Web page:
The Law and the Gospel
Memory Text: "Now by this we know that we know Him, if we keep His commandments. He who says, 'I know Him,' and does not keep His commandments, is a liar, and the truth is not in him" (1 John 2:3, 4, NKJV).
This verse presents a dilemma because depending on how you read it the emphasis could be on knowing Christ- (which would make keeping the law a fruit of knowing Him) or on keeping the law (which would make knowing Him a fruit of keeping the law). Which one is it?
We could try looking at the verse closer and see where it leads us. Let us start within the expression, "that we know Him." In John 17:3, Christ stated that knowing Him (and His Father) is eternal life. In John 6, Christ says that eating His flesh and drinking His blood gives life. When we eat and drink, we assimilate the food and beverages; it becomes part of us. So, although we do not think about it in this manner, there is an intimate relation between food and us. What we eat and how we eat will eventually be revealed. This is akin to knowing someone, the more time you spend with them, the more the two assimilate each other. Finally, it will be evident that the two spend a lot of time together. To those around Peter, it became apparent that Peter was with Jesus; Peter now spoke like a Galilean (Matthew 26:73). Peter in many ways acted like Jesus. So, Peter's speech was evidence that he was with Jesus. Peter did not go around speaking like Jesus to prove that he was one of them. It just came out. When the disciples preached many said that it was evident that they had been with Jesus. There was a transformation.
The next expression is "Keeping the commandments." Who are these that keep them? Paul identifies the just as those who keep the commandments (Romans 2: 13). The words just and righteous are the same word in Greek. Abraham was just. How was Abraham just? He believed God's words, and it was counted to Him for righteousness (Romans 4:3). Now, if Abraham's faith made him just, and the just keep the commandments, it follows that only those who hear God's words and believe them (since faith comes through Hearing and hearing through the word) keep the commandments (Romans 10:17). The best way to know someone is to hear what they say and seek to understand them.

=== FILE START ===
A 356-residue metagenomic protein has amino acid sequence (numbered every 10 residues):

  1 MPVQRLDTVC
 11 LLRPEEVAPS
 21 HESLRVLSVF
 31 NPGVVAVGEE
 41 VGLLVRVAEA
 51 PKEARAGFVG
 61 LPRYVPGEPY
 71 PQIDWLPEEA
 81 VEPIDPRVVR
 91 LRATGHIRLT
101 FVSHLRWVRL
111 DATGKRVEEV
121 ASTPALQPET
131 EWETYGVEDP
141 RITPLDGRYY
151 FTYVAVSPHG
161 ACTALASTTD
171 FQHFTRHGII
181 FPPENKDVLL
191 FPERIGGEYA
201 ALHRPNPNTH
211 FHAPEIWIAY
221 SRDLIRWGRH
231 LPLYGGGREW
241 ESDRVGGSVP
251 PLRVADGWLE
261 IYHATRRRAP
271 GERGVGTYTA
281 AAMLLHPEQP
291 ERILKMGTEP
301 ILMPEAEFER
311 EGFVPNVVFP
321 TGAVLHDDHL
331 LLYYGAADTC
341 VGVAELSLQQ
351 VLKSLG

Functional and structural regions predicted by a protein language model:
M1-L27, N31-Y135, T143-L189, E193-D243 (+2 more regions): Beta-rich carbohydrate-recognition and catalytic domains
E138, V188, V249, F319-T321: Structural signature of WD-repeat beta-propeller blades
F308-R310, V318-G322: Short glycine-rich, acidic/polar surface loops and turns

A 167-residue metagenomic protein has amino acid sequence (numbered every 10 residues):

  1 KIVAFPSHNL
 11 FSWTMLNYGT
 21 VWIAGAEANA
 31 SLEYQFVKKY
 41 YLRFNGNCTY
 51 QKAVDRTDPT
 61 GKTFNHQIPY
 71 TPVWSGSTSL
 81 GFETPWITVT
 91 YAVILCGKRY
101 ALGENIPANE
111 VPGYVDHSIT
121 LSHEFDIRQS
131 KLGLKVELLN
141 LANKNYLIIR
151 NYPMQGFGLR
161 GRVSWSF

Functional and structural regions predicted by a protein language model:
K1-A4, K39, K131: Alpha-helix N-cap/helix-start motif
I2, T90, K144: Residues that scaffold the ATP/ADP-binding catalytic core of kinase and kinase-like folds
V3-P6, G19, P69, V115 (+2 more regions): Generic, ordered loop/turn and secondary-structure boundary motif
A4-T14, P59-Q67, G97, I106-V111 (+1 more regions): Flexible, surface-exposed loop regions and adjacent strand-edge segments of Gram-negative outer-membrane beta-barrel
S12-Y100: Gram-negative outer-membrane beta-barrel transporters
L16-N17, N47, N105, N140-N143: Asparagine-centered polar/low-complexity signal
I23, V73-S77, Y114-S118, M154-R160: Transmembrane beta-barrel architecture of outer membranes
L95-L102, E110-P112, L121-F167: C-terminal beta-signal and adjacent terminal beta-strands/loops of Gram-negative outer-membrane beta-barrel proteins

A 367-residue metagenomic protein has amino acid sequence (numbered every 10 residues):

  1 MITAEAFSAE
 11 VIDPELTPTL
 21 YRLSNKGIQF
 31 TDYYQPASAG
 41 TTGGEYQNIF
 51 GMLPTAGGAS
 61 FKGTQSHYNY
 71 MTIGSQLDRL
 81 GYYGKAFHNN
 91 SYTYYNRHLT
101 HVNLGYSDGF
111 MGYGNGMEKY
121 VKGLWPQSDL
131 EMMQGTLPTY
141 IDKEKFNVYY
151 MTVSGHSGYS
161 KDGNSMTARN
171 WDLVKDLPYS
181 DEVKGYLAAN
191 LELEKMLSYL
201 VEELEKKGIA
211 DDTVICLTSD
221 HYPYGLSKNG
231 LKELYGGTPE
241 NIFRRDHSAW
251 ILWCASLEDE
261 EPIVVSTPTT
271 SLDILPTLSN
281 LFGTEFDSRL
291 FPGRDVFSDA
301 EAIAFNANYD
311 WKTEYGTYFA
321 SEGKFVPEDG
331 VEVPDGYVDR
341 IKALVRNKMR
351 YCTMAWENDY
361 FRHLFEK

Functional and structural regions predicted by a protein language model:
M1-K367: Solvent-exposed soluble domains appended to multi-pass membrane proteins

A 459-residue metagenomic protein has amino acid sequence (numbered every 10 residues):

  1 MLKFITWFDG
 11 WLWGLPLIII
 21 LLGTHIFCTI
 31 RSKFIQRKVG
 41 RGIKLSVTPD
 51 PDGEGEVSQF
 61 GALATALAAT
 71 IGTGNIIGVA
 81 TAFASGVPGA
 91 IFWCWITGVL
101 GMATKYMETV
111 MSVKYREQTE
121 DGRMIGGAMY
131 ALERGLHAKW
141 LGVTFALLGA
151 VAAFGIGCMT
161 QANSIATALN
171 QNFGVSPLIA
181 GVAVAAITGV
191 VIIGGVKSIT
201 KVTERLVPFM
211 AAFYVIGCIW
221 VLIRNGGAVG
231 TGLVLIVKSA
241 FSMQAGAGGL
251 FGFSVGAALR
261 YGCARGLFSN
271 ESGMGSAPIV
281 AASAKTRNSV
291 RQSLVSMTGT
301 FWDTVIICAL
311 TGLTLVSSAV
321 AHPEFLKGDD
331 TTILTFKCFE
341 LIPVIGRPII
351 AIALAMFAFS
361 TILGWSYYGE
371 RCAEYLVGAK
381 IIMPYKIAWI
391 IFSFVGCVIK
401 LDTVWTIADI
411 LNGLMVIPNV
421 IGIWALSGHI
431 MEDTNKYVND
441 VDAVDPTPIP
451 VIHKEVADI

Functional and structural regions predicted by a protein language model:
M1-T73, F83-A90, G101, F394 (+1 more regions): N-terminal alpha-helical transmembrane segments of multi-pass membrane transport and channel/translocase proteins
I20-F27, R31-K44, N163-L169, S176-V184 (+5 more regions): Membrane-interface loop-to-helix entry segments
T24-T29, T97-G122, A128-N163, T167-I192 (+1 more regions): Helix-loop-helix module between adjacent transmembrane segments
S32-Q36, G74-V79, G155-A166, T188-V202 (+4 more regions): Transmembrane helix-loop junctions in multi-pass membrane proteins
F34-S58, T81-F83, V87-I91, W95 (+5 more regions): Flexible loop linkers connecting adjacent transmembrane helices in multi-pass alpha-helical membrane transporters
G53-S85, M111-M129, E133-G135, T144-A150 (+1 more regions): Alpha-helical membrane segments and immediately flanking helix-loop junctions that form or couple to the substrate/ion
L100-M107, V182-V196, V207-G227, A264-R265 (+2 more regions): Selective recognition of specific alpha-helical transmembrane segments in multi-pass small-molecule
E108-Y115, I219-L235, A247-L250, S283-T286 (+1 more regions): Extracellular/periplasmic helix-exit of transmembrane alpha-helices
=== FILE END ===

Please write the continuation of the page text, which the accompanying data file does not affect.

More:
What are the commandments? We could argue that they are the Ten Commandments. We typically also call it the Law. The Ten Commandments speak of things we would do for others, not ourselves. Not one of the commandments says anything about how you are to treat yourself, but how you are to treat God and others. Christ stated in Matthew 22: 37 - 40,
Mat 22:37 Jesus said unto him, Thou shalt love the Lord thy God with all thy heart, and with all thy soul, and with all thy mind.
Mat 22:38 This is the first and great commandment.
Mat 22:39 And the second is like unto it, Thou shalt love thy neighbour as thyself.
Mat 22:40 On these two commandments hang all the law and the prophets.
This is a summary of the commandments. It says in essence, put God and others first. This is what Jesus did, he put His Father and others first. So much that He went to die on the cross, so others may live. That is why the Father sent Him (Romans 5:8). So, John puts it this way,
1Jo 3:16 Hereby perceive we the love of God, because he laid down his life for us: and we ought to lay down our lives for the brethren.
In the Gospel according to John 15: 10 – 17, Jesus is quoted saying that this is the commandment He gives to us,
John 15:10 If ye keep my commandments, ye shall abide in my love; even as I have kept my Father's commandments, and abide in his love…
John 15:12 This is my commandment, That ye love one another, as I have loved you.
John 15:13 Greater love hath no man than this, that a man lay down his life for his friends.
John 15:17 These things I command you, that ye love one another.
And we see in this passage how laying down your life is related to abiding in Christ's love. So, is love related to the commandments? Paul gives the answer,
Romans 13:10 Love worketh no ill to his neighbour: therefore love is the fulfilling of the law.
How do we relate faith to all of these? Sin is the transgression of the law (1 John 3:4). Anything outside of faith is Sin (Romans 14:23). So, anything outside of faith transgresses the Law. We have concluded that the law, in essence, says to love God and others above yourself; so, not loving God and others above yourself – or loving yourself above others – is transgressing the law, and it is not of faith; therefore it is a Sin. So, if love fulfills the law and does not transgress it, love is not Sin therefore love is of faith. This means that since loving God and others above yourself is laying down your life, then it follows that only those who lay down their life for others, as Christ laid His life down for us, are just or righteous; they keep the law. So, how do we know you know Christ? Because you are willing to lay down your life for others as He laid His down for you.